Finally, finally, I can show you what Rhinebeck goers saw a couple of weeks ago.
Sizes: Ten sizes; intended to be worn with 1-3” / 2.5-7 cm positive ease in the bust.
Final Measurements: Bust sizes measure: 30 (32, 34, 36, 38, 40, 42, 46, 50, 54)”/76 (81, 86, 91, 97, 102, 107, 117, 127, 137)cm
Length from hem to shoulder: 22 (23¼, 23¾, 24, 24¾, 25, 25½, 25½, 25½)”/56 (59, 60.5, 61, 63, 63.5, 64, 65, 65, 65) cm
Featured Materials: Quince and Co. Osprey (170 yds/155 m per 100g hank). Shown in color Frank’s Plum, 5 (6, 6, 7, 7, 8, 8, 9, 9, 10) hanks or approximately 834 (943, 1020, 1078, 1164, 1233, 1308, 1433, 1530, 1661) yds/760 (860, 930, 983, 1061,1124, 1193, 1307, 1395, 1514) m in an alternate yarn.
Gauge: 16 stitches and 24 rows = 4”/10 cm in stockinette stitch, blocked. Recommended needle size of US 9.
I am so excited about this cardigan. Cardigans are so versatile, so perfect for layering, so. . . fall. Seamair includes my favorite cardigan elements: A gentle V-neckline, slimming vertical panels on the front and back, and cushy rib that you can block out to prevent it from hugging the places you don’t want hugged. It’s knit in pieces from the bottom up and then seamed together. This is important, since the seams give the cardigan stability and keep it from looking droopy.
My least-favorite part of knitting a cardigan is messing with the buttons. Somehow, I always want to procrastinate on where to put the button-holes. Just at the bust? Just at the middle? Only at the bottom? All the way down? So when I designed Seamair, I knew I wanted to find some way to let knitters leave that decision until the end.
(All images in this page copyright splityarn. She’s awesome.)
Applied i-cord was the answer. After you’ve finished knitting the main pieces of the sweater, you block and seam them together. Then, you put the cardigan on, grab a handful of openable stitch markers, and mess around with button placement to your heart’s content. Leave markers in where you want your buttonholes to be.
When working applied i-cord around the neckline and plackets, you just detach for a few rows to work the buttonholes.
Sew the buttons to the inside of the placket for a clean, trim look.
The cloverleaf cable panels continue on the back of the sweater, with the waist shaping occurring between the panels to enhance the hourglass look.
With the most minor of alterations, Seamair can flatter a wide variety of body types. As written, the combination of the V neckline and twisted rib on the hem make Seamair a balanced sweater good for proportional and top-heavy shapes. Minimizing the twisted rib on the bottom of the sweater (or changing it to a faced hem), in addition to shortening the body, will make Seamair a great choice for bottom-heavy shapes.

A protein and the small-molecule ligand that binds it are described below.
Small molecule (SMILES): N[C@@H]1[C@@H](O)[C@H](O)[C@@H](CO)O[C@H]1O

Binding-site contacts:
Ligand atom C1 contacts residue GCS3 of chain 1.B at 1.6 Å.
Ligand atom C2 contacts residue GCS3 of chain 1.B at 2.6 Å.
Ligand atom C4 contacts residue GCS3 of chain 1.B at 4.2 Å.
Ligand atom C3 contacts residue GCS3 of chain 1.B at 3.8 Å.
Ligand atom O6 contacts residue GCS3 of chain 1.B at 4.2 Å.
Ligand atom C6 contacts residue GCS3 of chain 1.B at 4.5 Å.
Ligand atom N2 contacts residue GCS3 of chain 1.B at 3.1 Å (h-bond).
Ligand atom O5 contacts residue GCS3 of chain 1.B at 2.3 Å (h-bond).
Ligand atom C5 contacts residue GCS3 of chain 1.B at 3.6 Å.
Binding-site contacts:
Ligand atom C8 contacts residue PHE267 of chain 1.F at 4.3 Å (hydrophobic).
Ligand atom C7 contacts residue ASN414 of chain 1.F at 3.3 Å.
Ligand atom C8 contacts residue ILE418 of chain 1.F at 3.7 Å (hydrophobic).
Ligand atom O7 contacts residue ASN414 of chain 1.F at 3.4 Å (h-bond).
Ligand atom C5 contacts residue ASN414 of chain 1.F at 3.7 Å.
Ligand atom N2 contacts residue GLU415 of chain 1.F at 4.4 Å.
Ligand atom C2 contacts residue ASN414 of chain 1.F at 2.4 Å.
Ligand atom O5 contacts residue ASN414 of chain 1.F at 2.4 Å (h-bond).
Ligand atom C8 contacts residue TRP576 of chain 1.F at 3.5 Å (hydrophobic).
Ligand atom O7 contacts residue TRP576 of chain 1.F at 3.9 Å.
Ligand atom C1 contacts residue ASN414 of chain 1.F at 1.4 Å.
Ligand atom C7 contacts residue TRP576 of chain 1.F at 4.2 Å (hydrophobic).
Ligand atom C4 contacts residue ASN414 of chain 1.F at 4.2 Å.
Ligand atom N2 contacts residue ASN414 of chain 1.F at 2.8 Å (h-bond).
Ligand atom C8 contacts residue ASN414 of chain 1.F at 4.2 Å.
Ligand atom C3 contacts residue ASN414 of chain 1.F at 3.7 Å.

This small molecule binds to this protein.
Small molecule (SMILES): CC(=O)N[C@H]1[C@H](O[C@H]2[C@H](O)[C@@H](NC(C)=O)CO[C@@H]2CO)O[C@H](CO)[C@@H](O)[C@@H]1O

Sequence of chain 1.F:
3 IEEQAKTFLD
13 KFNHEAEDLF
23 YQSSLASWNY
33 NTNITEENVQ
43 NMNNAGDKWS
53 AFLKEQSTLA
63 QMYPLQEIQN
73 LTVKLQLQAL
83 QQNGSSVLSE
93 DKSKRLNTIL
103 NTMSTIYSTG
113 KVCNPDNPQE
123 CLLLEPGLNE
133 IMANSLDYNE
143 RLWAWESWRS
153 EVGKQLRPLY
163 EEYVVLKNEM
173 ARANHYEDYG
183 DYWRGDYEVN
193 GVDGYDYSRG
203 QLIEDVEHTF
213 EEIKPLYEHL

Vertical darts allow for extremely flexible shaping, customized to fit your body. Should you desire less waist shaping than specified, you can either omit the shaping rows entirely, or omit only the shaping on the front of the sweater. Omitting only the front shaping (or using a smaller amount of shaping on the front) can provide a very nice fit on the small of the back without stretching the sweater too tight in the waist. Bustier women can accommodate their needs by performing more increases on the front of the sweater, and not in the back. The extra stitches increased can be decreased into the armpit or neckline.
I find sleeves kind of boring to do, so I wanted to give a little interest in this design. I was reminded of something students have said during class–they’d like a way to draw attention to their waists without shortening sleeves. So in Seamair, the diagonal cloverleaf motif on the sleeves draws attention up to the hips/waist area without sacrificing warmth. Feel free to extend the cloverleaf or ribbing sections to draw attention up even further if desired.
I can’t say enough good things about Quince and Co.’s Osprey yarn. It is a wonderful and springy aran-weight wool with an absolutely beautiful twist. It comes in gorgeous shades and shows off the twisted rib and cloverleaf decorative details beautifully. If you want to substitute, any aran weight yarn will work. To keep the original feel of the design choose a 100% wool that has good memory and loft. Other fibers will add their own characteristics to the design. Do choose a yarn that will block, however, or your cable panels and twisted rib will pull in.
Many thanks go out to Elizabeth Sullivan for tech editing, and Caro Benna Sheridan for taking the amazing photographs.
Seamair may be purchased here or from my ravelry pattern store for US$6.00.